A long-term care specialist adviser has reported a noticeable dip in enquiries following the government announcement of the care cap plans.
Nicky Cave, senior consultant and managing director at the firm Eldercare, said rather than raise awareness of the funding issues the announcement had led consumers to believe the state would cover them.
She said: "The details have not come out yet but the headline announcements are open to interpretation and people may now think that they no longer have to worry about this.
"It has been a ridiculously quiet quarter and we can only assume that is because people think they are covered when they are not."
Grace Consulting, a firm that offers independent care advice to compliment financial advice, said it had not noticed any changes in advisers working with it.
But chairman Chris Cain added that adviser numbers were going up generally with a notable trend of increasing long-term care specialists within large national IFA firms.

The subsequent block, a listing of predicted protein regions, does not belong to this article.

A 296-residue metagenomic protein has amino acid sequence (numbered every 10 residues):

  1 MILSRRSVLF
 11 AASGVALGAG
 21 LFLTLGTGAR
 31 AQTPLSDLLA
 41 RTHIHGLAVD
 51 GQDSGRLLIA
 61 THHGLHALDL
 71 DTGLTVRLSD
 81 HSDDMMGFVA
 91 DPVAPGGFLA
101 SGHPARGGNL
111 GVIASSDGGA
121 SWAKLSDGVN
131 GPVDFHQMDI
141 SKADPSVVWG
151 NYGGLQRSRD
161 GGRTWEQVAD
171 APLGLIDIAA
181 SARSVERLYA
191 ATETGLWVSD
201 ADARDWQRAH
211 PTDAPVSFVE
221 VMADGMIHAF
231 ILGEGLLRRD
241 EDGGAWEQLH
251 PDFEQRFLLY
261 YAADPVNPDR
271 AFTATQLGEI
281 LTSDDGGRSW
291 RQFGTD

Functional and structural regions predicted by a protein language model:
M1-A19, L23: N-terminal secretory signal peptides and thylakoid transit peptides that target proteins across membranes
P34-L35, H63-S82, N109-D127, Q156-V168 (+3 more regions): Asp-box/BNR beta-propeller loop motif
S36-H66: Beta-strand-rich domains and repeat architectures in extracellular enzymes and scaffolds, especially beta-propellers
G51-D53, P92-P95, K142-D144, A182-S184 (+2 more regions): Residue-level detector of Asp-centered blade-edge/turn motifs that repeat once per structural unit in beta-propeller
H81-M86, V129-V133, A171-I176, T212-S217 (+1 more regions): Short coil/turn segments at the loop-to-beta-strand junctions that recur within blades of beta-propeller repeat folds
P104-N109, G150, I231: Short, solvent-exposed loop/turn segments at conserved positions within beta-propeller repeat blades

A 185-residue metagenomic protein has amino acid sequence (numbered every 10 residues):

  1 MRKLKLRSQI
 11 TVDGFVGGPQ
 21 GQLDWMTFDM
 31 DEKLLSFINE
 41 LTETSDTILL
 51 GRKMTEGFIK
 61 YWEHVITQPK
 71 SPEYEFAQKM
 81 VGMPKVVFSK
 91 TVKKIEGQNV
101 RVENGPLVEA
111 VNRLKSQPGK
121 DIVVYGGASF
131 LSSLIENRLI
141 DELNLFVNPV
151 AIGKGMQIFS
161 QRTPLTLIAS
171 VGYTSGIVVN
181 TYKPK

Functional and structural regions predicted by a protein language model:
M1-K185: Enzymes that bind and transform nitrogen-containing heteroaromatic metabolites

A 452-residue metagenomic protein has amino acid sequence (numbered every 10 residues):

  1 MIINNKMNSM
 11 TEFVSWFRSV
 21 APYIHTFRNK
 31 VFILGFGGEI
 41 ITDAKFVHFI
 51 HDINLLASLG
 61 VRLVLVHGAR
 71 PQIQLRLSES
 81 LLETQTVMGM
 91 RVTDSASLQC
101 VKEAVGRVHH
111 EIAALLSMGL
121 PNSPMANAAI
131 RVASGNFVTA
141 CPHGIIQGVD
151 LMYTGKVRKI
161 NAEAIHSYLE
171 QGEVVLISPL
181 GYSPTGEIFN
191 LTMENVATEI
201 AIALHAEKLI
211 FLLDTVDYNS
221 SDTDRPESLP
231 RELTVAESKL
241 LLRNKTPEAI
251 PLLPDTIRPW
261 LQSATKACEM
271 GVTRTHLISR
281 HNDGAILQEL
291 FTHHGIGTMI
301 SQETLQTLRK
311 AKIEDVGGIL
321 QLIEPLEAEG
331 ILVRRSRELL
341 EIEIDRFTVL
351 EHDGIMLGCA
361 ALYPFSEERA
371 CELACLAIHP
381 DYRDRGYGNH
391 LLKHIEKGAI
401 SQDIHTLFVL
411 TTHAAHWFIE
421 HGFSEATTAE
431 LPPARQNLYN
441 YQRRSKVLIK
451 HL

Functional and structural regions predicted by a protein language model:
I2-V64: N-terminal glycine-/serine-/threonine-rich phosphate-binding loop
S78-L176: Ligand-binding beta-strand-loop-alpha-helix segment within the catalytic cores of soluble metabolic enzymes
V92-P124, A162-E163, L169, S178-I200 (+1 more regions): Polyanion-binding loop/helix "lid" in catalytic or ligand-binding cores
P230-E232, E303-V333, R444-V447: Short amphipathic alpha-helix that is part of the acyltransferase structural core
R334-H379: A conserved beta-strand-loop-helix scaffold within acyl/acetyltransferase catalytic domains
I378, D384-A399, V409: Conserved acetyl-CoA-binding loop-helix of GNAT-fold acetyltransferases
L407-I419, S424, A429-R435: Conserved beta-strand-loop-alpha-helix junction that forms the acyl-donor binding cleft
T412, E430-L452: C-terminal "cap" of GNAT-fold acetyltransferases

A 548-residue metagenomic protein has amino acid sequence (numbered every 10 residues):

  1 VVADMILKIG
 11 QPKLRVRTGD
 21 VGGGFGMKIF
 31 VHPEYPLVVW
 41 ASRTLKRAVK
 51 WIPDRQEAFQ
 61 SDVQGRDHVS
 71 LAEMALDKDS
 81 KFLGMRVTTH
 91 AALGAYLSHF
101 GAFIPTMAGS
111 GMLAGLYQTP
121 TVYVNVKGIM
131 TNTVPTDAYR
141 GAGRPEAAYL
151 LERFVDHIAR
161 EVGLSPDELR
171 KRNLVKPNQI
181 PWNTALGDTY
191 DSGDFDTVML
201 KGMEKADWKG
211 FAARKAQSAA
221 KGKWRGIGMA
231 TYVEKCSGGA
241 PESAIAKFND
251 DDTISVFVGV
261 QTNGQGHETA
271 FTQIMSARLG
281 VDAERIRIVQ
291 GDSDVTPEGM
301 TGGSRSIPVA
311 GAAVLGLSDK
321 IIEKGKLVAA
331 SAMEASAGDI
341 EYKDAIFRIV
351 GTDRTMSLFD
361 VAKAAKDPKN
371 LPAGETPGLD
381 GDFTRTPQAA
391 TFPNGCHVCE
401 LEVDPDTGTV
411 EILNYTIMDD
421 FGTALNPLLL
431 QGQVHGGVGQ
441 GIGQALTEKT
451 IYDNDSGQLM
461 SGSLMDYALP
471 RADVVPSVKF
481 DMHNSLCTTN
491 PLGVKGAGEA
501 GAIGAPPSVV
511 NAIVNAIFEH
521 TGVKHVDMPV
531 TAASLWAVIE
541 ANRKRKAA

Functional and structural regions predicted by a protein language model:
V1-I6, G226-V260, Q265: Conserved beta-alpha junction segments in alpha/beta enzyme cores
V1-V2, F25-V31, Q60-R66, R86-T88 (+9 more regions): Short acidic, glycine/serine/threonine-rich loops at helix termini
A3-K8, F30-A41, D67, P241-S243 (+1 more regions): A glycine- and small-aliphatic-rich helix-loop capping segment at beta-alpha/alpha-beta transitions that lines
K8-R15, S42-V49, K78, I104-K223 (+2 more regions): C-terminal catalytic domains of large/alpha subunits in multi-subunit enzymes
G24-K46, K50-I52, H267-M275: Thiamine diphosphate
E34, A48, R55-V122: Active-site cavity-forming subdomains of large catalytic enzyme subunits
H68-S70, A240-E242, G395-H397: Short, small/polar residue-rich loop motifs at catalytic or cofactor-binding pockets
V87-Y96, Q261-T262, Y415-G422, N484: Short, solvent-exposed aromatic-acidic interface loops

He said: "We have not seen a great change since the care cap announcement but that is because we are a port of call when people have already hit crisis point. There is no change in people needing care and that is going up all the time.
"Sadly people are not informed and are just mystified by the whole process. The problem now is that people will think government is sorting the issue and will get a nasty shock when they come to face the detail."
He said the cap details needed to be made clear but may not happen because explaining that the care cap would not help most people would be hard for the government to say.
Jon Plant, owner of advice firm First Service Financial, who outsources long-term care enquiries to another advice firm, said there was a huge amount of mis-information in the press and public domain.
Plant added that the way the cap announcement had been portrayed suggested to consumers that they were covered in the event of care.